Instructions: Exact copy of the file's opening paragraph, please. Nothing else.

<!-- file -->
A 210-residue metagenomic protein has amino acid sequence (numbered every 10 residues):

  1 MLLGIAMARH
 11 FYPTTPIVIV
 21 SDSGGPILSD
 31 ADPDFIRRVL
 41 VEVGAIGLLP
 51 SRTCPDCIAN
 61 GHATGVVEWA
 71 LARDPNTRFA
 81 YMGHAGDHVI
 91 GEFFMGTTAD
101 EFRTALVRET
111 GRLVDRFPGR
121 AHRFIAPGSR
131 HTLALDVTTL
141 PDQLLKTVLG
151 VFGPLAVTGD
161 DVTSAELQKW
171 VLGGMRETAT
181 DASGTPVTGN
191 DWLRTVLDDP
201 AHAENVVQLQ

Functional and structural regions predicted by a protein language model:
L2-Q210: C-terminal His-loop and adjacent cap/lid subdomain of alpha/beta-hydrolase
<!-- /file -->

A 210-residue metagenomic protein has amino acid sequence (numbered every 10 residues):